The ancient Egyptians are believed to be the first to invent a four-legged seat with a back,… The earliest examples have been found in tombs dating as far back as 2680 B.C”
The most common theories are that the chair was an outgrowth of indigenous Chinese furniture, that it evolved from a camp stool imported from Central Asia, that it was introduced to China by Nestorian missionaries in the seventh century, and that the chair came to China from India.
Thanks to Snow for this week’s excellent prompt for Friendly Friday. I’ll be back next week with a new prompt. Be sure to check out all this week’s participants linked in the comments section on Snow ‘s blog.
Everyone is welcome to join in with the Friendly Friday Photography challenge.
Here are some alleys in the lakes district of Italy.
Alleys are found not just in the old world. The ‘New’ world has its alleyways too.
Melbourne’s streets was created in a grid like pattern of both wide streets and narrow alleys, as the authorities couldn’t agree on the sort of town plan they initially wanted, for the city: whether to make it more European like, or with modern wider streets, so they hedged their bets and incorporated both.
In Sweden, we have some unique alleys to showcase to visitors.
Both on the West coast and in Stockholm.
Instructions for Joining In:
Write and publish a post and include the URL link back to this Friendly Fridaypost.
Tag the post ‘Friendly Friday’
Include the Friendly Friday logo, found below, in your post if you wish.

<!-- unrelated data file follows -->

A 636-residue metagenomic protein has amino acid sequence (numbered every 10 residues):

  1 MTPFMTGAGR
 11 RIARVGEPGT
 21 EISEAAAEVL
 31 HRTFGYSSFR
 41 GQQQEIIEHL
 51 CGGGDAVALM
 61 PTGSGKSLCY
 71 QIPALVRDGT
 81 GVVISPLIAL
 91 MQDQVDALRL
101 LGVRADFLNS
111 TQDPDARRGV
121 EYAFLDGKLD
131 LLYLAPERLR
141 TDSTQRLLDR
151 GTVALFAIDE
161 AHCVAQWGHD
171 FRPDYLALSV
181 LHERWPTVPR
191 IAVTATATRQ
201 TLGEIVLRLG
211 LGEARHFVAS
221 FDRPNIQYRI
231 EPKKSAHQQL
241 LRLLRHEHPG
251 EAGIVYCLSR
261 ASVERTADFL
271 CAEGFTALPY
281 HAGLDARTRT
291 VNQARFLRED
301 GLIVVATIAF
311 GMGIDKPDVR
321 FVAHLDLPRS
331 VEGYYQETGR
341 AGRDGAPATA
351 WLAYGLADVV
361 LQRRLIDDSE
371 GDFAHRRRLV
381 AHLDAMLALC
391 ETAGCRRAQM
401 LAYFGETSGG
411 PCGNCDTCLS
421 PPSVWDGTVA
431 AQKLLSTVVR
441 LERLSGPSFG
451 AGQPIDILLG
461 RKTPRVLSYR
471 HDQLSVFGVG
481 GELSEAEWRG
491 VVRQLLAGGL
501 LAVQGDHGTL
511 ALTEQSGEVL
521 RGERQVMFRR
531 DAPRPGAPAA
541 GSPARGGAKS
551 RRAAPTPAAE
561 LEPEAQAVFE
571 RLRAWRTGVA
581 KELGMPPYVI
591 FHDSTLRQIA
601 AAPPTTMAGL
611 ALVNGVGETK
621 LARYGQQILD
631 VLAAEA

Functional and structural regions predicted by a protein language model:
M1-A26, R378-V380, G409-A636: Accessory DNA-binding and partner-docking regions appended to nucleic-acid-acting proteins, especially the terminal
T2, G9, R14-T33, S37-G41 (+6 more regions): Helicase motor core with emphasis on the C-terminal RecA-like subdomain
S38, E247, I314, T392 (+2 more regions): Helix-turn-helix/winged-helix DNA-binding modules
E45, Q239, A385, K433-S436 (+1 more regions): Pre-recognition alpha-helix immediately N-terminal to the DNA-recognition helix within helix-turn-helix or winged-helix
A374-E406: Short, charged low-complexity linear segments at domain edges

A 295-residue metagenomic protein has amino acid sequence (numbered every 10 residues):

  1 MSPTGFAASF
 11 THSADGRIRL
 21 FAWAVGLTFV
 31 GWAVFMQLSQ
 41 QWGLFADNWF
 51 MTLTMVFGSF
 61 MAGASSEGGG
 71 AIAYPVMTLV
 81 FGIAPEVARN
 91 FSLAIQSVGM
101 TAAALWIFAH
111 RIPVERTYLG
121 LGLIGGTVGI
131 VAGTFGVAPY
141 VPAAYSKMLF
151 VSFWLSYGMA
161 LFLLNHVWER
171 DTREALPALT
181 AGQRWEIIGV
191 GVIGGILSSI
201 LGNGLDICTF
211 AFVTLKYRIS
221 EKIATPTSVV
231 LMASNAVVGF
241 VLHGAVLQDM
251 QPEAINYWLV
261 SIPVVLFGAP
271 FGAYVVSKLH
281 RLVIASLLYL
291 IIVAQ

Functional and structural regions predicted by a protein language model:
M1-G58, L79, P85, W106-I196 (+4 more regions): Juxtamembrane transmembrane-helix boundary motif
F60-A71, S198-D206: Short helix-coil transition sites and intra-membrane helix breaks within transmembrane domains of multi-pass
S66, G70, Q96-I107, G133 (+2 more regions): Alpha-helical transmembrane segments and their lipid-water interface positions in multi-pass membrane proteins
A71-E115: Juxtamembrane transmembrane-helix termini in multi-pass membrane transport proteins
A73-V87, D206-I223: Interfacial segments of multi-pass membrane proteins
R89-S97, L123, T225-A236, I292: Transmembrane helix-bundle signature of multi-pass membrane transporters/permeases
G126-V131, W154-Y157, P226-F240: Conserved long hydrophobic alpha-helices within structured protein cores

Copy the link to your ‘Alleys‘ post, in the comments here, so we can find you.
Please note there are no deadlines for participating. New prompts each week.
Be a part of the Friendly Friday Community and visit the links in the comments section. It can be quite interesting to see another interpretation of the prompt.
Snow and I co-host a Photo Challenge, Called Friendly Friday, alternately each Friday (Saturday for some time zones). Although I have linked the response to this week’s prompt of a photo walk, to an earlier walk I took through the Gyoen National Park in Shinjuku, Japan, this prompt from Snow was one I couldn’t resist joining in with again.
Hosts are allowed to join their own challenges, aren’t they?
Japanese know their horticulture and how to make it a work of art. The trees perfectly frame the pond and the manicured trees int eh distance. In a week or so, these trees would turn brilliant red. Oh how I would love have seen that.
A fellow Aussie blogger liked my comparison of these trees to Lord of the Rings.